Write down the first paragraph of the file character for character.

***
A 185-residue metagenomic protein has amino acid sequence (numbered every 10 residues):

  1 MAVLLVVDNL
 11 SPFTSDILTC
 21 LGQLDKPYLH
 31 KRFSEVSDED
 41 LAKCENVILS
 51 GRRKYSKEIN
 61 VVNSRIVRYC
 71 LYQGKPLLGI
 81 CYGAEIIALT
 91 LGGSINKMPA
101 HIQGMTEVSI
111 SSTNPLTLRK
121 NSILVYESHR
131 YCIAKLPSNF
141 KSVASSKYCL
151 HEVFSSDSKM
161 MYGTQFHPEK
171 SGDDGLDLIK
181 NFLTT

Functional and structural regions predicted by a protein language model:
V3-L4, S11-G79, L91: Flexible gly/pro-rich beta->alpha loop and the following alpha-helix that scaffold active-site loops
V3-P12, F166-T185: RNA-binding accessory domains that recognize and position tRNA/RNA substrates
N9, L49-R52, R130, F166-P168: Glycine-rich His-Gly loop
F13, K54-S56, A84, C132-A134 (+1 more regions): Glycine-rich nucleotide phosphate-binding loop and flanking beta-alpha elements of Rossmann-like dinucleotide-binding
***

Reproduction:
A 185-residue metagenomic protein has amino acid sequence (numbered every 10 residues):